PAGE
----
The Grief Recovery Institute firmly believes that these are both elements of awareness that everyone needs to carry with them, daily. Grief, no matter the cause can be overwhelming. Grief is not just about death, whether or not it is the result of an overdose. There are more than 40 life events that can bring elements of grief into our lives!
It’s wonderful to be aware of the dangers of drug and alcohol overdose and grief, but we also feel that it is important to be aware that there is hope for those who grieve these and every other loss as well. The Grief Recovery Method is a program that is designed to help. This is the only internationally available program that focuses on grief as an emotion, rather than a matter of faith or a mental issue of concern. We recognize that the vast majority of grievers are suffering from broken hearts, no matter their loss. We recognize that they are not broken, and therefore do not need to be fixed! They need to be heard, as they voice the emotional pain they are experiencing, without analysis, criticism or judgement. They need to be offered an action plan to deal with that unfinished business they have in their lost relationship. They need to have the opportunity to say “goodbye” to everything that is painful in remembering that relationship, so that that they can once again be able to find joy in their memories, and not be constantly stuck on the events that resulted in the end of it. We even offer those who are in painful ongoing relationships to better deal with that past pain, so that they can move forward with their lives and look for a better tomorrow.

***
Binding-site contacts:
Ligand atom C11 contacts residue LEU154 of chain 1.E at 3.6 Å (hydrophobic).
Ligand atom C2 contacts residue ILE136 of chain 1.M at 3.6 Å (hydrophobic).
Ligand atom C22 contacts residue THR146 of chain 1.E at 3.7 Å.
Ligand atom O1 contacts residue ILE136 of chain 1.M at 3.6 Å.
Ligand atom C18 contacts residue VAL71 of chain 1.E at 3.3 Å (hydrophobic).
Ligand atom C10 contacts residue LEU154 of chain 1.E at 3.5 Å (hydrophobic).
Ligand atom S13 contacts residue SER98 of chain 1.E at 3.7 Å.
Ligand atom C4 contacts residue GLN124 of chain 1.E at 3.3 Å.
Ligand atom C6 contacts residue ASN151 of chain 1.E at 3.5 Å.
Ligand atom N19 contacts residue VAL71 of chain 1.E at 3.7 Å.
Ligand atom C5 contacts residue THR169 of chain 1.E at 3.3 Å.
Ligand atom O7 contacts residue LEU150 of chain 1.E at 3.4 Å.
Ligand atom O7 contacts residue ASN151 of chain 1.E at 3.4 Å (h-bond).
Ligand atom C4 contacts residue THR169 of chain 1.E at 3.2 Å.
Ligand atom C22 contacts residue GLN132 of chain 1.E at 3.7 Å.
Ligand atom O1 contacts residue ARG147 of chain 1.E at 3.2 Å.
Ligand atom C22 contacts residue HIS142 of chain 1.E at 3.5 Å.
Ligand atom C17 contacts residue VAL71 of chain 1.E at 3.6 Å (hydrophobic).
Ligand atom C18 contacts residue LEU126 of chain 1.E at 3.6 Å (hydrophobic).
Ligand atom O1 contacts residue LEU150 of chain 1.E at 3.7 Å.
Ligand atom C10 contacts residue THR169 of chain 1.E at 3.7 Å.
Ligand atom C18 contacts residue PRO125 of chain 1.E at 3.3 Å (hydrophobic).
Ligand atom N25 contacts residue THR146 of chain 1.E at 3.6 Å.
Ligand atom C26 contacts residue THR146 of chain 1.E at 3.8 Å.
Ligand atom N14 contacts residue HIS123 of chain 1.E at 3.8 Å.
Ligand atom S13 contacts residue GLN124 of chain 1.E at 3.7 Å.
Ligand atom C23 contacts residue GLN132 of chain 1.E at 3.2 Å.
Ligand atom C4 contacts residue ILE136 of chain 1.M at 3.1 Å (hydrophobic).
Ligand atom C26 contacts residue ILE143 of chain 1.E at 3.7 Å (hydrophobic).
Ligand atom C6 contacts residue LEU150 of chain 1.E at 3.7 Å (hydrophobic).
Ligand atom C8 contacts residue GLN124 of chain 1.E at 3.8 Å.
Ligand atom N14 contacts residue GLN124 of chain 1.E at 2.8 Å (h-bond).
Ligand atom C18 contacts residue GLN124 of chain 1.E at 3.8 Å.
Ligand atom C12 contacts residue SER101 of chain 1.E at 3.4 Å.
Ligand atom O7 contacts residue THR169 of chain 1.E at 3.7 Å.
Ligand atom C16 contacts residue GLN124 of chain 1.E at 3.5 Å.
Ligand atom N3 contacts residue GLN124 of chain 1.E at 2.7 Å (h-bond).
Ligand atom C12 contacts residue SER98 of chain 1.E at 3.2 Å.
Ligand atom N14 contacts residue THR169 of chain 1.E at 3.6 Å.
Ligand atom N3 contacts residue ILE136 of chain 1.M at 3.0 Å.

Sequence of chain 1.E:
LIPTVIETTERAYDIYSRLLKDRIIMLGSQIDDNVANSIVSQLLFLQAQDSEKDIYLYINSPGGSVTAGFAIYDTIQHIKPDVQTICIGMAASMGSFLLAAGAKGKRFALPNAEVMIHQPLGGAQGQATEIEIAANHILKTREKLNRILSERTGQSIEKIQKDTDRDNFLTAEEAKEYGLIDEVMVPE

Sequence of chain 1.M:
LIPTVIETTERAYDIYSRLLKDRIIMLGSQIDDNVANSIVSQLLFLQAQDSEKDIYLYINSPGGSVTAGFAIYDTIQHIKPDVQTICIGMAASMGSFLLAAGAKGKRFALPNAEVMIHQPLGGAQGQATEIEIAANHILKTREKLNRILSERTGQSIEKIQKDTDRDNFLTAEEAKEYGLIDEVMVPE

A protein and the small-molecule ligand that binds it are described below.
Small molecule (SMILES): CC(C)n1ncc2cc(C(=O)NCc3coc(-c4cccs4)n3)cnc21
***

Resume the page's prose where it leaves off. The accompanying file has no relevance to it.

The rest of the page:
We encourage you to recognize these special awareness days, but to be aware of the stories and intentions behind them every single day of the year!
If you want to take Grief Recovery Action for yourself, you will find information about our Grief Recovery Method Support Programs here. If you are interested in making a real difference for grievers, no matter their loss, please consider Certification Training in The Grief Recovery Method.
In honor of these two days of awareness, we also offer these articles with helpful information around the topic of grief:
About the Author:
Stephen Moeller has been a licensed Funeral Director since 1978. Steve established one of the first Grief Recovery Method Support Groups over thirty-five years ago. Since then, thousands of grievers have gone through his programs. Steve was the Director for Community Relations at Floral Haven Crematory, Funeral Home, and Cemetery in Broken Arrow, OK, prior to resigning to form Grief Recovery Resources, Inc. He also has served on the Tulsa County Task Force on Infant Mortality, the Tulsa Human Response Coalition, and was a member of “Ask the Experts” on Aurora Casket’s Funeral Plan. Steve is a featured grief and recovery speaker at hospitals, churches, civic clubs and many other organizations, but spends the bulk of his working time focused on Certification Trainings.